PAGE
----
“Nutrigenomics” Could Lead to Disease-Preventing Custom Diets Based on Individual Genetic Profiles


By: dhtest

As science peers deeper into the genetic make-up of humans, a new branch of study, nutrigenomics, seeks to explore the correlation between people’s “gene expressions” and the diets best suited to them.  

A gene expression is the conversion of information encoded in a gene first into messenger RNA and then into a protein. Nutrigenomics studies genetic factors that influence how a body responds to different diets as well as agents in food that can affect gene expression.

Hopes are that this relatively new branch of science will be able to match each person’s unique genetic make-up with the foods that help it function best. If successful, the approach could work as a preventive measure, forestalling the development of such diseases as diabetes through the creation of custom diets.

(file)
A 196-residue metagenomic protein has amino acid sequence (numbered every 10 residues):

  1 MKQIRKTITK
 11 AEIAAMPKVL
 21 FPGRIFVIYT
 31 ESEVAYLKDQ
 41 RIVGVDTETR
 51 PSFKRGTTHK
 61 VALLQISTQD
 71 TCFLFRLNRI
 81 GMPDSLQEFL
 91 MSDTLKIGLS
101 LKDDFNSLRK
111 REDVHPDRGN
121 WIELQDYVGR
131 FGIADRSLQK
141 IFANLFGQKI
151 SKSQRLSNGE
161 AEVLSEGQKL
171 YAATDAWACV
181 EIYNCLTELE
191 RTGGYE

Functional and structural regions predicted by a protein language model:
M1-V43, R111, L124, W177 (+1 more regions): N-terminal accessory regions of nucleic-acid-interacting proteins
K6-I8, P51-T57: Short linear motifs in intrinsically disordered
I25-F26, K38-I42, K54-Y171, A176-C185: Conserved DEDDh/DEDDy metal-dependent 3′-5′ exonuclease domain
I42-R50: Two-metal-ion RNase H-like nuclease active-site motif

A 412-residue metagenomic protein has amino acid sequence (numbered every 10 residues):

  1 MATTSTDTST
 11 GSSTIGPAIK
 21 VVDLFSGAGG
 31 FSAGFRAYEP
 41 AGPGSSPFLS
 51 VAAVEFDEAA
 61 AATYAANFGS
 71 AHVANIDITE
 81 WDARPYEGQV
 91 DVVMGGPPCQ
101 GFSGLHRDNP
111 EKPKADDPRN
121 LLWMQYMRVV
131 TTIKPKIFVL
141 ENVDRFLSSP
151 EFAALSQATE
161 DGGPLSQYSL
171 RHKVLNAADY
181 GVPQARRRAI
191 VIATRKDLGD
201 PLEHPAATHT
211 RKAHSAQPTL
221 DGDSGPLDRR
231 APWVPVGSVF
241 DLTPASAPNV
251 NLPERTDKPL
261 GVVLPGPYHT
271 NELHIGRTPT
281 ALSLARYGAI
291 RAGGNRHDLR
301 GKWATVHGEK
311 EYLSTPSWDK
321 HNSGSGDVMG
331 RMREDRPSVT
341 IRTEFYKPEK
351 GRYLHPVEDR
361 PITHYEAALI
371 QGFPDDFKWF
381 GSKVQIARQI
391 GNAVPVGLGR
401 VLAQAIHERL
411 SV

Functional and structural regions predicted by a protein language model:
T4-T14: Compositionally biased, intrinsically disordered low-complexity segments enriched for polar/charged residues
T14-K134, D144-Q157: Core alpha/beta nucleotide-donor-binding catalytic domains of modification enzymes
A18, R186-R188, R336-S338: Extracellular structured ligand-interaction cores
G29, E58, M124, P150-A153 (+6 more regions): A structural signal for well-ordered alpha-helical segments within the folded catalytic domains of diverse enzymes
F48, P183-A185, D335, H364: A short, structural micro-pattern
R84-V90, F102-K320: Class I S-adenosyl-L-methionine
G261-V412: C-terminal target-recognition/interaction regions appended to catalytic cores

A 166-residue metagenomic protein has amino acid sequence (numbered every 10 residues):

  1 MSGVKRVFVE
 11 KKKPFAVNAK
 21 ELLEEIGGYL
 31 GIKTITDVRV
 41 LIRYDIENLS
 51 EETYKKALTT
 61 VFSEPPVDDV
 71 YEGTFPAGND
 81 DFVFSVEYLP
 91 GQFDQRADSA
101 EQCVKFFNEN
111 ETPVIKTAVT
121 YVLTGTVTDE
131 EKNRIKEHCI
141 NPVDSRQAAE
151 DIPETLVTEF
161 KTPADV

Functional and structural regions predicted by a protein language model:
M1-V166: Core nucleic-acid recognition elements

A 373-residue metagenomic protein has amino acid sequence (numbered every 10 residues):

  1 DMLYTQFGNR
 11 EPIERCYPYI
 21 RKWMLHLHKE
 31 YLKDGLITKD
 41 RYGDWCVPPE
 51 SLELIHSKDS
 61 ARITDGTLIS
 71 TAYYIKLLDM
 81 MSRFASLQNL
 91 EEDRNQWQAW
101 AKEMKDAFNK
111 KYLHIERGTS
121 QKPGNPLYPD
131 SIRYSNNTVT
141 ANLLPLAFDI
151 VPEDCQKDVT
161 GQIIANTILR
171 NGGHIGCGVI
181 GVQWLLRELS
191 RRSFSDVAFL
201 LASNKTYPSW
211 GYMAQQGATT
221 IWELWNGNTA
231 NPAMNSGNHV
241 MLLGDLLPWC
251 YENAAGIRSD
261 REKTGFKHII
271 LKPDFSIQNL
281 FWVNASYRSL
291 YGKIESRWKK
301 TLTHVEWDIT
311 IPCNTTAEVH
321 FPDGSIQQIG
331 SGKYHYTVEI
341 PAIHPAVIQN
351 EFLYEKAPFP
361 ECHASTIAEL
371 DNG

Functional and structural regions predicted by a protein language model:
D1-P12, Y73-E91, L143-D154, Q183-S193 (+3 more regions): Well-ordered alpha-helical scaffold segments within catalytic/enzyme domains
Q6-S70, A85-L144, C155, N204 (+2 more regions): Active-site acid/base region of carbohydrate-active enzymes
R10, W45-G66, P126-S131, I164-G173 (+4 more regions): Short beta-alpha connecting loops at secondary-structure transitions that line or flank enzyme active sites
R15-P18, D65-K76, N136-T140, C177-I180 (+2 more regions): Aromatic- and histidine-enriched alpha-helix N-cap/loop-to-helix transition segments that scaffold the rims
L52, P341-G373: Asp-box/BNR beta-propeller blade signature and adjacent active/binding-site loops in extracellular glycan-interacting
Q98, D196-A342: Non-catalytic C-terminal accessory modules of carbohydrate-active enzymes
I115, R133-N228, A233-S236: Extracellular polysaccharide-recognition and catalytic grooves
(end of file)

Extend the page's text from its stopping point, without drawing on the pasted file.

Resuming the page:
The December 2008 Special Issue of OMICS: A Journal of Integrative Biology, carries part 1 of a two-part series on the topic. The second part will be published in spring.



Diabetes Health Medical Disclaimer
The information on this site is not intended or implied to be a substitute for professional medical advice, diagnosis or treatment. All content, including text, graphics, images, and information, contained on or available through this website is for general information purposes only. Opinions expressed here are the opinions of writers, contributors, and commentators, and are not necessarily those of Diabetes Health. Never disregard professional medical advice or delay seeking medical treatment because of something you have read on or accessed through this website.